By: Lieut. R.S. Williamson
Date: 1853 / 1861 (published) Washington D.C.
Dimensions: 25 X 73 inches (58.5 x 185.5 cm)
This is a monumental map of California prepared with the intention of establishing railroad routes from Southern California to Washington State that would connect the western terminals of several transcontinental railroads to their eastern counterparts. The expedition and map was produced
What Prompted this Surveying Expedition and Map
The first edition of this map came at a time no less than 10 years after California (and much of the American Southwest) was added to the United States as per the Treaty of Guadeloupe Hidalgo (1848) that officially ended the Mexican American war. Additional interest in reaching California was sparked by the discover of gold in 1848 that prompted the mass migration of fortune seekers to the Sierra Nevada Mountains in the following year of 1849.
These two events drastically increased the urgency for the United States congress to pass the Army Appropriation Act of 1853 which gave the Secretary of War, Jefferson Davis the authority and funding to launch several surveying expeditions into the west, of which this map was the result.
Cartographic Details within the Map
The map presents much of the central valley and coat of California from the Mexico border to just north of San Francisco, Bodega Bay, and the Sacramento River. Delineated within are several practical railroad routes from Fort Yuma, to Martinez and San Francisco, passing through San Bernardino, Los Angeles, the southern Sierra Nevada, and Central Valley along the way. Wagon routes are also mapped within, showing the interlinks between some of the earliest settlements of California as well as the wagon route to Great Salt Lake.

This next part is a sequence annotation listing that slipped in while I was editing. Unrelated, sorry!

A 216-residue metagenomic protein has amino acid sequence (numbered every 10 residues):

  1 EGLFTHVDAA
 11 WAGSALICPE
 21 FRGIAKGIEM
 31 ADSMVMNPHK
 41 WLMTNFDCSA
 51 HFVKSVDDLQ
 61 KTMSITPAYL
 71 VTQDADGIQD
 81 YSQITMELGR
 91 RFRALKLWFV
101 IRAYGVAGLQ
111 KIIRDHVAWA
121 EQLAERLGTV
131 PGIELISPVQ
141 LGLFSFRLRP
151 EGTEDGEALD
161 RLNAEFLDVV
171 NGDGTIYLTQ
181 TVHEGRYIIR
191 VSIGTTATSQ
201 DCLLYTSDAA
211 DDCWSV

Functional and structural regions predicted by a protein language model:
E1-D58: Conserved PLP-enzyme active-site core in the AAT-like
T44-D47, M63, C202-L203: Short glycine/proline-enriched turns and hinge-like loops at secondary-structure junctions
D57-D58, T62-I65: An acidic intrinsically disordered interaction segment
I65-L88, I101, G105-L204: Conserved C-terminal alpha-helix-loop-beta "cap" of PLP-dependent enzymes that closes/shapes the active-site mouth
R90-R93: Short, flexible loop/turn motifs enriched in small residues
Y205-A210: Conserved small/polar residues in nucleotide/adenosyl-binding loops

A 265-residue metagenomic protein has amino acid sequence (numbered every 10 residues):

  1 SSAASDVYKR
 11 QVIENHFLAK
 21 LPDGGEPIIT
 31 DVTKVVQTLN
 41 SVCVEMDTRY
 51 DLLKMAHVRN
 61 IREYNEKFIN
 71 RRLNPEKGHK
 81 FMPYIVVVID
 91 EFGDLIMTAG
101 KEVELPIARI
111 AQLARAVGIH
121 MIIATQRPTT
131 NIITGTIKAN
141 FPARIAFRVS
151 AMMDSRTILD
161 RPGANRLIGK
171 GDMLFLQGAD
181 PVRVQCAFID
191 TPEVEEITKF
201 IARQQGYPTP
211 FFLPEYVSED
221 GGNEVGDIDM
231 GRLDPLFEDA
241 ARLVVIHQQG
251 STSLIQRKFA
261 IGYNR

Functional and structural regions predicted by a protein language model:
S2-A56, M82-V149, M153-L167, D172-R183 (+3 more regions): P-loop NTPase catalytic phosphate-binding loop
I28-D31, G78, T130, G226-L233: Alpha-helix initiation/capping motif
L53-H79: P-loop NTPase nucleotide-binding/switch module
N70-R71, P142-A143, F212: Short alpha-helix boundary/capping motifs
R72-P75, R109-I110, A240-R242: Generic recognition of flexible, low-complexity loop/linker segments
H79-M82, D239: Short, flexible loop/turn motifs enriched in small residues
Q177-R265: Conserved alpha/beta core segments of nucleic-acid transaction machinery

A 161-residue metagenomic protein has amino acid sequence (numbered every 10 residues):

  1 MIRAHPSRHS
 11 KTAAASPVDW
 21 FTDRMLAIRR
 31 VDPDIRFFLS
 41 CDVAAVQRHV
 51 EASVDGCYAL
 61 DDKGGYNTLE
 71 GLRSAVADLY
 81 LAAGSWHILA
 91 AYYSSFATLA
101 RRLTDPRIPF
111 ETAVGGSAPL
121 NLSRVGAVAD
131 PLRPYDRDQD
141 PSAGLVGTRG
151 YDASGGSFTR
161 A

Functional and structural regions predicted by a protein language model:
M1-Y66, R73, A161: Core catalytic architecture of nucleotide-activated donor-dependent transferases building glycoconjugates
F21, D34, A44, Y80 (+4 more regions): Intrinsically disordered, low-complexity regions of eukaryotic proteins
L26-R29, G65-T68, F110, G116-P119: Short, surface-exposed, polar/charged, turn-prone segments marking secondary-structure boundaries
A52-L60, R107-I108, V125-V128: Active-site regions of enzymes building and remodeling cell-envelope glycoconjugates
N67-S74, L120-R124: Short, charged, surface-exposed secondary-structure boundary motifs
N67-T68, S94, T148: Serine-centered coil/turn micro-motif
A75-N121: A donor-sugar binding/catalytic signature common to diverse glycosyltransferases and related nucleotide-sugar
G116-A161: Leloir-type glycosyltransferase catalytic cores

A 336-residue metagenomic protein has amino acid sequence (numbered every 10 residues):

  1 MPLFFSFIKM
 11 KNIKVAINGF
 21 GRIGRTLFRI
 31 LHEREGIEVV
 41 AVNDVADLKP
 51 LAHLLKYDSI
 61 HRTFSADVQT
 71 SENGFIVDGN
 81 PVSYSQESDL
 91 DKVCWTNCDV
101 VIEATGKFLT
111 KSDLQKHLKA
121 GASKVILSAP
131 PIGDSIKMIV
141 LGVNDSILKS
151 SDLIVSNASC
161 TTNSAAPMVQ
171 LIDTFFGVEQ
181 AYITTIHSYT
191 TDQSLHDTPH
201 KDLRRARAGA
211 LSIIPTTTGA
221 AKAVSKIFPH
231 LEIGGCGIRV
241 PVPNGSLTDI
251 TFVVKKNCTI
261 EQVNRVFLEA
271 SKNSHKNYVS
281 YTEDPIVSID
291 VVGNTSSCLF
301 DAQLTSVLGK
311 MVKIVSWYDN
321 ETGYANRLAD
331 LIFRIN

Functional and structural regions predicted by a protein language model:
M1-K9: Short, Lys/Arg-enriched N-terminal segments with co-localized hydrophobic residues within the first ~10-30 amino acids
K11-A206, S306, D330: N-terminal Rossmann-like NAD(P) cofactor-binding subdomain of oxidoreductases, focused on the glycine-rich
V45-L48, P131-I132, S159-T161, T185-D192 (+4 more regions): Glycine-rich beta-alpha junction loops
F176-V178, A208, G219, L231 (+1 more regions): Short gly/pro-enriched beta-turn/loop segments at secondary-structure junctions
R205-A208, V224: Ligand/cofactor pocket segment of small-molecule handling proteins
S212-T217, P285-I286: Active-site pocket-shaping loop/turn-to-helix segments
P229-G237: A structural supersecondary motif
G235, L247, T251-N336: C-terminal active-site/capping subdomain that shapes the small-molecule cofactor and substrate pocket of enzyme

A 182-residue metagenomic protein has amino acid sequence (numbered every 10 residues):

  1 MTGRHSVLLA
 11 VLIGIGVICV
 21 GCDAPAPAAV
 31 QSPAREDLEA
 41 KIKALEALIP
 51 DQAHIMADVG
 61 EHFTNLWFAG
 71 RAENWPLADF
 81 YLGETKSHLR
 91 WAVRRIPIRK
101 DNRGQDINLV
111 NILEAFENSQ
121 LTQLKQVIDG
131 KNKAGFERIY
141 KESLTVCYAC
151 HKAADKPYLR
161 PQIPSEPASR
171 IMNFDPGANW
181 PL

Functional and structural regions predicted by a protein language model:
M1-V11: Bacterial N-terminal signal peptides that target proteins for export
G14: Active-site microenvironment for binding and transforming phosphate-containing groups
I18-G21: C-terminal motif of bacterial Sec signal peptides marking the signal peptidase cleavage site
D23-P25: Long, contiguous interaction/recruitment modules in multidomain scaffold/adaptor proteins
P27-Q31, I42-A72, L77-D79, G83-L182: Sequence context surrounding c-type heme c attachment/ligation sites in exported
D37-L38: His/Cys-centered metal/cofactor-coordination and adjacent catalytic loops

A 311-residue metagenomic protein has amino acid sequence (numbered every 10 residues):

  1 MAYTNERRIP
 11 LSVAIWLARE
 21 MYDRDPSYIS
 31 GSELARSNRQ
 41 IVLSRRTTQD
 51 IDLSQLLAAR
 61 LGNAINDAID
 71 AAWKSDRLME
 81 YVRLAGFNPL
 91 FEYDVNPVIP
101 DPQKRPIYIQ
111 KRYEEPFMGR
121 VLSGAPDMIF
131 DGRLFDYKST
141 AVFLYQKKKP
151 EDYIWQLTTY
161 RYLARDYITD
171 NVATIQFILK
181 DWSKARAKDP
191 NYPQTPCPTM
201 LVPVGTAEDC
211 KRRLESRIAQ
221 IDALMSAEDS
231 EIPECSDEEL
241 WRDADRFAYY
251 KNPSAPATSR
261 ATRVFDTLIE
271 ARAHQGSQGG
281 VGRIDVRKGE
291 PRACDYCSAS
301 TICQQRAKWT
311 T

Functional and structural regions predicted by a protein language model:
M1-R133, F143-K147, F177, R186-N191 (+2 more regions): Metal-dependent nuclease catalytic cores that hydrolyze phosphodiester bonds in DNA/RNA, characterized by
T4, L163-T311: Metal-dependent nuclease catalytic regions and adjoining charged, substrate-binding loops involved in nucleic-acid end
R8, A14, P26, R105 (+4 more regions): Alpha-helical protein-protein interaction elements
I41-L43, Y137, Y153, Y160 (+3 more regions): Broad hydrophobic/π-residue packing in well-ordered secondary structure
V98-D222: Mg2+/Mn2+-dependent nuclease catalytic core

Annotations within the map that describe regions being "unexplored instrumentally" can be found along the Big Sur coast and within the Mojave Desert. Another annotation describes the Great Basin as follows, "the whole of this country is filled with short ranges and isolated peaks." Topographic detail is is illustrated with fine hachures and elevation are provided throughout the map. Lastly, several Native American mountain passes, and names for rivers are provided, including Tah-ee-chay-pah Pass and Po-sun-co-la (Kern River). These were useful bits of information for any future surveying or engineering campaigns that may venture into the region and need the help of local natives to find their way around.
The Men Behind the Map
Two separate exploring parties were employed to survey the area, one led by Lieutenant Robert Stockton Williamson and another by Lieutenant John G. Parke.
Lieut. Williamson had a distinguished record serving in the American Civil War, winning two brevet promotions. When the US Army Corps of Engineers established its San Francisco District office in 1866, he was appointed as the first commander of the office. While in this position, he was responsible for engineering related to rivers and harbors along the entire Pacific coast, from Canada to Mexico, which included designing defenses.
Lieut. Parke served as chief of staff to Ambrose E. Burnside during major Civil War engagements such as Antietam, Fredericksburg and the Overland Campaign. As an engineer, he determined the boundary lines between Iowa and the Little Colorado River, surveyed routes for a railroad from the Mississippi River to the Pacific Ocean, and delineated the boundary between the northwest United States and British Columbia.
Condition: This map is in A condition, professionally linen backed for preservation and presentation purposes. Some area of staining and browning of the paper are apparent, but common among folding survey maps of this sort.
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